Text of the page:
“When you do this role, you can’t win, you can’t lose either.  Some people are going to love you – some people are going to hate you.  It’s as simple as that.”
–Seventh Doctor Sylvester McCoy, to his successor, Eighth Doctor Paul McGann

Casting for the movie came from around the world.  Many well-known actors such as Colin Firth, Michael Palin, Jason Connery and Anthony Stewart Head were asked about playing the Doctor.  However, it was British actor Paul McGann who was picked for the role (the eighth actor to portray the character on television.)  American Daphne Ashbrook was cast as Dr. Grace Holloway – surgeon, opera fan and potential companion on board the Doctor’s time-traveling craft, the TARDIS.  Young Canadian Yee Jee Tso would be Chang Lee – brash gang member and other companion-to-be.  Rounding out the cast was Eric Roberts, who would portray the Master, the maniacal villain and Moriarty to the Doctor’s Sherlock Holmes.

The Doctor, Chang, and Grace in the TARDIS

Script in hand, work began earnestly in 1995.  Filming in Vancouver, extravagant sets of the interior of the TARDIS were built.  What once was the ship’s “bridge” – a small white room with roundels set into the walls and a 1980s styled console with lights and buttons – was now a large and ornate room full of wood and copper.  Arches, pillars, a library, and a hexagonal console that looked as if it had been designed to pilot a futuristic Jules Verne ship would show the viewers that this was not your father’s Doctor Who!

Doctor Who was going to return to TV screens, with the possibility of a new series right around the corner.  Cameras rolled on what fans hoped would be what they had longed for for years, the return of their beloved Doctor.  Of course, while long-time fans knew the universe of Doctor Who very well, the new TV-movie/pilot had to introduce the British-flavoured hero to American audiences.  This included the most novel idea of all, and the one that had kept the series running through twenty-six seasons, with seven different actors playing the lead role!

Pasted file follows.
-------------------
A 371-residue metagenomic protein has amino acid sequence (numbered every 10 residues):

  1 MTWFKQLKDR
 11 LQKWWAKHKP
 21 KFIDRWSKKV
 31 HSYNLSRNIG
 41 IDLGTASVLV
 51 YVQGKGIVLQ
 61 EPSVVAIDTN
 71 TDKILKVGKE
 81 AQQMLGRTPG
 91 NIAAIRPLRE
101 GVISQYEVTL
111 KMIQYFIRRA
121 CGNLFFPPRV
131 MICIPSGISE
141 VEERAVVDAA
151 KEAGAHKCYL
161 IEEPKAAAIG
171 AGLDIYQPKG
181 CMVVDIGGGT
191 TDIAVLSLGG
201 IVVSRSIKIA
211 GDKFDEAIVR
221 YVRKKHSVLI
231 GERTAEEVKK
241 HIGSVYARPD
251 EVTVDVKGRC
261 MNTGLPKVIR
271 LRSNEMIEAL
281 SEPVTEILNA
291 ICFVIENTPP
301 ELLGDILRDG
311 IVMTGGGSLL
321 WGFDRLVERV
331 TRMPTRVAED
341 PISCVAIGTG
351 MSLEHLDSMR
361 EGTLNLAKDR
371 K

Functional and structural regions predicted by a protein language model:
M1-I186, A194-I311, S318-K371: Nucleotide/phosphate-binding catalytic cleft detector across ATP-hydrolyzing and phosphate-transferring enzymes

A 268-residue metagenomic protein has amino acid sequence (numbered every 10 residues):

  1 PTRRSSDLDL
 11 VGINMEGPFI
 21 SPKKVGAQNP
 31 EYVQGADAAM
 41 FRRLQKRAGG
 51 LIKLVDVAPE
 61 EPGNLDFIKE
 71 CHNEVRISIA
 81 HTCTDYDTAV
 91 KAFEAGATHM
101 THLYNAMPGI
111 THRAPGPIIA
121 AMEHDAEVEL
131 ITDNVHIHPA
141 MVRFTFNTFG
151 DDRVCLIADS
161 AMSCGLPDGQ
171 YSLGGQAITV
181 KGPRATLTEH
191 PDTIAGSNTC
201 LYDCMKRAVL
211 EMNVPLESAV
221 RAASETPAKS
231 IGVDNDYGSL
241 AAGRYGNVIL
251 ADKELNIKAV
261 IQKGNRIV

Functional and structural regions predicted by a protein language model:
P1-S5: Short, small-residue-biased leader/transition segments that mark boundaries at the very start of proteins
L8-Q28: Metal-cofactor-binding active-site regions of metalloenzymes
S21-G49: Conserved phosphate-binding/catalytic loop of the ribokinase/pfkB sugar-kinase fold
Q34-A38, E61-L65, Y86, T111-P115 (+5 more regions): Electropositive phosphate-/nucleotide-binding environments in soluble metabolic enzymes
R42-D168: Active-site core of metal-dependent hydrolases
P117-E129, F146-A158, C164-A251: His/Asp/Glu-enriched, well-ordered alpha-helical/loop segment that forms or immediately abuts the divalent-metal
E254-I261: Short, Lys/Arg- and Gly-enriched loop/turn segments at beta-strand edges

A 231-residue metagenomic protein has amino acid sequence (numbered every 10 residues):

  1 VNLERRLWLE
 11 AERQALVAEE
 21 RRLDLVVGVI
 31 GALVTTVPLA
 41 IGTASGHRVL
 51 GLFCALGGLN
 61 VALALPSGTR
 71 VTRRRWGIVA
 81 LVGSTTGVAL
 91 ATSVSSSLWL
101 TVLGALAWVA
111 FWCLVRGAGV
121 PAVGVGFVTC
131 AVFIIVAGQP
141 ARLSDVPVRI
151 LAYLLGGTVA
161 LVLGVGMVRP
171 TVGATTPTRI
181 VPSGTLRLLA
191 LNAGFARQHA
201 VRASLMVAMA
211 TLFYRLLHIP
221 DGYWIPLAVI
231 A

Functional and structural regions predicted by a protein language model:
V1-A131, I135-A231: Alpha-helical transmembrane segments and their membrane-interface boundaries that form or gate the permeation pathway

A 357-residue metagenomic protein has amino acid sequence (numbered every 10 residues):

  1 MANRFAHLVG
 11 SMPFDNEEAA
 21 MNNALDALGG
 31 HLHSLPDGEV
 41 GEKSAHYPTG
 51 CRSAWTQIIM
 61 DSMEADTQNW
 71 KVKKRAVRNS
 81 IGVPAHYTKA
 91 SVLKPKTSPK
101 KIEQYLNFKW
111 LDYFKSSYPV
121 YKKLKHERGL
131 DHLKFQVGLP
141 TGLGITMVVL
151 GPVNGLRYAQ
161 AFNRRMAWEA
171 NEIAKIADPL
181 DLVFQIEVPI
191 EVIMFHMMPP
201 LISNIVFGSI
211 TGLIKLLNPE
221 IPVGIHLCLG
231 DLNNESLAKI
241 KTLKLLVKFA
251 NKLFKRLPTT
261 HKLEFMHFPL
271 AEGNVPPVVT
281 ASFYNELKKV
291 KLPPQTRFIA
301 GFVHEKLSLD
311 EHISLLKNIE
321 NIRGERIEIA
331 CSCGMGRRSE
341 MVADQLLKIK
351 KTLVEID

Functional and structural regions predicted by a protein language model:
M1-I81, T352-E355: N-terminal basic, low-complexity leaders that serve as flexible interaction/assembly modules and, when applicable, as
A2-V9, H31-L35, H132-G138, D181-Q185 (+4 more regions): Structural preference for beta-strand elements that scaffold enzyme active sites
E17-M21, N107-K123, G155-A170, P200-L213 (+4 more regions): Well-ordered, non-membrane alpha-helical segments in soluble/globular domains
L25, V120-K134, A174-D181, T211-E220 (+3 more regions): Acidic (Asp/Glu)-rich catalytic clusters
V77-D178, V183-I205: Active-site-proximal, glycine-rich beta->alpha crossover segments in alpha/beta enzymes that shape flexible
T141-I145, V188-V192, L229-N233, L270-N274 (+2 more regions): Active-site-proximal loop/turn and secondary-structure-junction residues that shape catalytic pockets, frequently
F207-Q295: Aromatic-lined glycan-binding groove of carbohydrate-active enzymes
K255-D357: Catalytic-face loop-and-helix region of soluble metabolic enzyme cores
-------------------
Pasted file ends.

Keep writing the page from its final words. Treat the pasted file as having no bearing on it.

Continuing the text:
Sylvester McCoy, reprising the Seventh Doctor

Although human in form, the Doctor is actually an alien Time Lord, able to “regenerate” when his body becomes old, frail or severely injured.  Wanting to capitalize on this unique feature (which had always been a fan-favorite the other six times it had occurred), Sylvester McCoy, the previous Doctor Who lead, was brought in to film his final hurrah as the character.  Segal had the Seventh Doctor begin the show and after 20 or so minutes had him become Paul McGann, the new Eighth Doctor!